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coastal egg decorating

April 11, 2014

coastal easter egg designs

Today for Friday field trip, I’m kicking it back to kindergarten.  I’m adapting some old school techniques to egg decorating to create some Easter eggs to use in my coastal décor.

Coastal decor Easter eggs

I am using two easy techniques that you – like me – probably used in grade school, but may not have thought about using in creating your Easter egg designs!

blue ball jar and coastal eggs

It was probably earlier than kindergarten when my siblings and I discovered this first technique. ..purely by accident.  During our egg dyeing sessions, inevitably, the hard boiled eggs we were preparing to dye were constantly being dropped by our young, clumsy hands during our egg dyeing frenzy.

dyed easter eggs and tray

We would soon learn that the many cracks these drops created in the shells would cause the eggs inside to take on the dye.  When it came time to eat the eggs, no one wanted to eat the ones that had been cracked and dyed with the spider web-like effect.  Of course, as we got older, this became a cool effect that we would purposely emulate and enhance – learning by experience (the obvious) that the longer the egg remained in the dye, the more pronounced the design would appear.

beachy easter egg designs

It made me smile this month when I saw a full page in the current Real Simple magazine giving instructions to create this very same effect on an Easter egg.  The instructions said to crack the egg with a spoon…or, (not mentioned in the magazine) drop egg continually on a table while excitedly anticipating the Easter bunny’s arrival!

coastal easter eggs

The second old school technique I use on eggs wasn’t used on eggs at all back in kindergarten.  We used it to create a leaf painting.  Various shaped leaves were placed on a paper and paint, in fall colors, was splattered over the leaves.  When the leaves were removed, their shapes would appear, like magic, against the splattered background.

Coastal decor Easter eggs

The splattering was done with an old toothbrush and a Popsicle stick.  Rubbing the Popsicle stick across a paint filled toothbrush created a beautiful splattered effect.  I used this very same technique to create the eggs shown here – using brown paint on eggs dyed in sea glass colors.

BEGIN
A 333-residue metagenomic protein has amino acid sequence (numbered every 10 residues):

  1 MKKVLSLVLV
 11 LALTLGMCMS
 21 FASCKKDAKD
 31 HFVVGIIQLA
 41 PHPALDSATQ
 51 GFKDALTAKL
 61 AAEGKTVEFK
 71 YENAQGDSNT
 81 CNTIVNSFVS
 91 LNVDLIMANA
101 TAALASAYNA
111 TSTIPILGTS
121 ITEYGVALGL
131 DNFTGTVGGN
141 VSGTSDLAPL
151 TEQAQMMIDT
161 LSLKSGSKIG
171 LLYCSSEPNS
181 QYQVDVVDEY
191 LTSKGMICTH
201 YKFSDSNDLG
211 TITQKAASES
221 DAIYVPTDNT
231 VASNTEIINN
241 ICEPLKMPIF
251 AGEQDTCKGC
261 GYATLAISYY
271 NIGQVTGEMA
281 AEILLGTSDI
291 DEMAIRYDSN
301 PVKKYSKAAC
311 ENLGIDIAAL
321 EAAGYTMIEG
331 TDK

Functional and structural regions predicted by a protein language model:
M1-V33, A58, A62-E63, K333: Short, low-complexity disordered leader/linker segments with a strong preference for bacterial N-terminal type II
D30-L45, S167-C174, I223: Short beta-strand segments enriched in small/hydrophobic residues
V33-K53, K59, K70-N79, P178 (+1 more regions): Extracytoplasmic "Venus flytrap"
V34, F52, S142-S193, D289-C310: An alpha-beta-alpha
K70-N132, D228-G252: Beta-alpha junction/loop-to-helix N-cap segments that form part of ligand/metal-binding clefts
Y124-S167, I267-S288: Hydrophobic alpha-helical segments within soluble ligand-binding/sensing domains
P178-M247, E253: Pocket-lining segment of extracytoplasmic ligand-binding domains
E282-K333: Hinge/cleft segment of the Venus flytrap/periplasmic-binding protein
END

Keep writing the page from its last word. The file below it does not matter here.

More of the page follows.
coastal decor easter eggs

What was it that Robert Fulghum said?  “All I really need to know I learned in kindergarten?”

splattered easter eggs

Have a great weekend and remember to take pleasure in simple things, Jackie

Sharing with Common Ground, Shabby Nest, Fridays UnfoldedCraftberry Bush, and Crafts a la Mode.

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easter place cards

April 8, 2014

grass in eggshell placecard

I promised to show you how to use the grass-filled eggshells from an earlier post.  One of the ways I use them is as Easter place cards.  Making a simple paper holder, the eggs help serve as part of pretty place cards on an Easter table.

grass in eggshell placesetting

grass in eggshell easter placecards

To make the egg holder, use any scrap of fabric or paper you may find attractive that fits well with your table top color scheme.

letter stamp for diy placecards

Options can include:  a pretty paper cocktail napkin, magazine page, newspaper, scrapbook or wrapping paper, wall paper, brown paper, empty seed packets, paint chips…even birch bark.

diy paper egg stands
Just add an egg you have planted with grass…or, any decorated egg and you are good to go!

There is another way go…if you have kids, you may have seen this coming…grass heads!  Instead of adding names to the placeholders, have the children draw the person’s likeness on the egg with a marker.  Guests can be asked to find ‘their egg’ to locate their seat…sure to get the young artists giggling!

kids grasshead placecards
There is still plenty of time to plant some grass heads before Easter!

Join me Friday for more egg fun!  Friday field trip this week is kickin’ it back to kindergarten by using some easy techniques from my childhood to make some great egg designs…see you then!

Thanks for stopping by. 

Remember to take pleasure in simple things, Jackie

Sharing with Finding Silver Pennies, Little Red House, and Crafts a la Mode.

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outside the color palette?

April 4, 2014

pansies

For Friday field trip today, I am adding the first accessory to my newly decorated painted guest room.

pansy planting supplies

I hadn’t really planned to redo any rooms upstairs.  Honest.  But, one of the bedrooms desperately needed painting and that (of course) started the whole ball rolling!  That, my friends, is not the surprising part since it doesn’t usually take much to get me going in the redecorating direction!  The surprising part?  My new room color isn’t part of my usual color palette!

The color palette I created for my downstairs rooms from a photo I took of an oyster shell.  I color matched my paint colors to the colors I took from the photo.

The color palette I created for my downstairs rooms from a photo I took of an oyster shell. I color matched my paint colors to the colors I took from the photo.